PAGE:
The residential construction rebate program offered as part of the COVID-19 response in Newfoundland and Labrador delivered some surprises for the Canadian Homebuilders Association-Newfoundland and Labrador (CHBA-NL).
As part of the pre-approval process for the rebate, the CHBA-NL reviewed program applications.
“Basically what we were looking for was to verify contractors had general liability insurance, they were up-to-date with workers compensation, they were up-to-date with all the government filings—basically that they were a legitimate business,” interim CHBA-NL chief executive officer Curtis Mercer told Atlantic Business Magazine.
In some cases, a general contractor was involved. In other cases, the application was for a smaller job, for a specific trade like a plumbing, electrical or carpentry company. By the fall, program applications involved 1,500 different companies.
For perspective, CHBA-NL has about 160 members, mostly in the St. John’s area. While the association knew it wasn’t all-encompassing, the expectation was no more than 300-400 contractors would participate in the rebate program.
“The fact that we’ve enrolled 1,500 contractors means that there is a big portion of the industry that aren’t members of our association,” Mercer said.
That’s not any indication of the underground economy. The businesses are legitimate. However, Mercer said it indicates a swath of the industry the association hasn’t picked up.
The CHBA-NL used to have a branch in Corner Brook, but Mercer estimated it closed about 15 years ago. The association has focused its attention on the capital city and surrounding area in recent years because that’s where the bulk of home construction has been happening. But the reno program is an eye opener.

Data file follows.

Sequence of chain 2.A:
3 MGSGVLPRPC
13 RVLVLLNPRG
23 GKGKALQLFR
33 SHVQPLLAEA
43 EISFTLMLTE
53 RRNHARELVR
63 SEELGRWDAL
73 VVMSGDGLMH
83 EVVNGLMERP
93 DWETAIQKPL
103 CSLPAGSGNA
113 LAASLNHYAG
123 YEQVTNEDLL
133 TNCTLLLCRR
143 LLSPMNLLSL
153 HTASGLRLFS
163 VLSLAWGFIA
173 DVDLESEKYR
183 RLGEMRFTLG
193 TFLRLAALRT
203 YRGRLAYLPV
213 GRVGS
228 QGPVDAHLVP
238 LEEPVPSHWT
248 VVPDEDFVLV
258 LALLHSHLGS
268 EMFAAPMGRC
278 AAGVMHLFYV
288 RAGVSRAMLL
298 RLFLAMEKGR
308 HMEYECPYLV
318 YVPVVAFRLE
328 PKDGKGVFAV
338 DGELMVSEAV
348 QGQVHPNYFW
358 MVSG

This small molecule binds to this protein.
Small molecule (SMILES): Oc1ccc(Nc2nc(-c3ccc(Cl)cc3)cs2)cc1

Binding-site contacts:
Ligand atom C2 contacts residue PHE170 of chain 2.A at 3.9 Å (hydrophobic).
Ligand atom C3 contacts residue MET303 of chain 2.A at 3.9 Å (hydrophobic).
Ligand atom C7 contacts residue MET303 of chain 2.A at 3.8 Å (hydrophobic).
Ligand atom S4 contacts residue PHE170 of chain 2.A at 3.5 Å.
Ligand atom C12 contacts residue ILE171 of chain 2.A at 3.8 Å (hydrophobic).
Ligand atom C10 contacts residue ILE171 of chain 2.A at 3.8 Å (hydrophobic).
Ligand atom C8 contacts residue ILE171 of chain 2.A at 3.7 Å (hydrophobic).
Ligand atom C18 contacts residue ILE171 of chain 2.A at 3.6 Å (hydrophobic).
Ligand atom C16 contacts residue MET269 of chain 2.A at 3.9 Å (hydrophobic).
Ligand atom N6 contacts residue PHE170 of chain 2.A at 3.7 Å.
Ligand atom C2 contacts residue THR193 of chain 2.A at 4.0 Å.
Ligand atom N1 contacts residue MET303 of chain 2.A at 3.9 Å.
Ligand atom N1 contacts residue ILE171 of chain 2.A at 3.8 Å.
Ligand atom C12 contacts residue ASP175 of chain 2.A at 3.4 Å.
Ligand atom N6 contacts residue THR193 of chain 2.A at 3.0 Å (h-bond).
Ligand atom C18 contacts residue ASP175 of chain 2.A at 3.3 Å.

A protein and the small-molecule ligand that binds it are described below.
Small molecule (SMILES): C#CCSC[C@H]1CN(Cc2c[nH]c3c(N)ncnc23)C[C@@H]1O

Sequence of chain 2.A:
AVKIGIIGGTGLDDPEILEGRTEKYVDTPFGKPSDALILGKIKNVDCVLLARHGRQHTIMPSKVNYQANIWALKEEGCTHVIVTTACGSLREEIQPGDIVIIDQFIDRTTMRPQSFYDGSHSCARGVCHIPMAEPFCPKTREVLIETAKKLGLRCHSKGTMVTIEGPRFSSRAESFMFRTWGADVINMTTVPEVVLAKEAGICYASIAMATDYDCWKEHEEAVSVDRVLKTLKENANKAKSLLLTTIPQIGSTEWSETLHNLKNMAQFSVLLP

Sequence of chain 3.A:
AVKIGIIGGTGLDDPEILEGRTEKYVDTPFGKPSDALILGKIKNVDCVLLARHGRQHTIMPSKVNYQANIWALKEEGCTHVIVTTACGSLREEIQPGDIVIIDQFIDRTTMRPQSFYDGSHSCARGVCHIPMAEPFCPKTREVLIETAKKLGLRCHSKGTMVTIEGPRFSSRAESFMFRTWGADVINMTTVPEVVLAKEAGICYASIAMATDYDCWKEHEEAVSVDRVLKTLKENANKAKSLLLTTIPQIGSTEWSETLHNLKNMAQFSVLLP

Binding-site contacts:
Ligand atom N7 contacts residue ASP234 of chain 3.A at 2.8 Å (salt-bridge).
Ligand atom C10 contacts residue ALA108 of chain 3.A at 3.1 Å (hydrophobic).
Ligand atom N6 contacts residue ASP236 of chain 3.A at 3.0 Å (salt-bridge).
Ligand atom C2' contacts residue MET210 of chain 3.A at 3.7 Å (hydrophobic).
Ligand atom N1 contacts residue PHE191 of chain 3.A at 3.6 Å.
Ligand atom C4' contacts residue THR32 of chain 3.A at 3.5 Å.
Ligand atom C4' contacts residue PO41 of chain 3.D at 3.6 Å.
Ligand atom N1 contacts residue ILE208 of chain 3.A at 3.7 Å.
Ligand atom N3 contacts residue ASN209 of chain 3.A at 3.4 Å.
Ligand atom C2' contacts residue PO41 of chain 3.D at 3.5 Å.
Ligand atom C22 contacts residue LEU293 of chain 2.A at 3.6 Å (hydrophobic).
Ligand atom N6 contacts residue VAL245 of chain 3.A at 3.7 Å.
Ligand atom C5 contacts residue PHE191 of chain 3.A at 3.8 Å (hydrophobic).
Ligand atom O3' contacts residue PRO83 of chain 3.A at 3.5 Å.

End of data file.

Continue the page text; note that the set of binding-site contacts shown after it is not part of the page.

“It gives us the opportunity to reach out and see who’s out there and what type of work that we’re doing and hopefully increase the voice of our association right across the province,” he said.
Just under 12,000 homeowner rebate applications were received for the program. More than half were filed as the deadline closed in. As of Nov. 20, there were 9,000 pre-approvals, with CHBA-NL and government working through the rest.
The suggestion’s been tossed around, but Finance Minister Siobhan Coady doesn’t believe the program is full of people who would have done the work without the rebate, but are happy enough to pocket a little extra government cash. “I truly believe that people were doing additional work because there was an incentive to do so and they did it in a timely and upfront manner, versus maybe spreading it out over a longer period of time,” she said, pleased with the response.
Timing was a key piece of the initiative—it was intended to add opportunities and get money moving in 2020, as megaprojects were being tabled and entire sectors shocked by the pandemic. It worked: the total value of residential construction permits in the province was up. According to Statistics Canada, for example, the total for July 2020 was 28.7 per cent higher than the same month in 2019.
The rebate program offered 25 per cent back on renovations to primary residences (up to $10,000 for a $40,000 project), or a $10,000 rebate on new home construction—provided the work was being completed by a licensed contractor. Coady said projects average about $3,000.
The many applications mean a higher total cost to government than expected. “It was $30 million, but it’s actually oversubscribed… [Because] people had their applications in by the deadline date, it’ll actually go up from there,” she said.
The final cost won’t be available until the latter part of 2021, when construction work is completed, paperwork filed and accounts closed, but Coady said anyone pre-approved and following the rules will get their cheque. •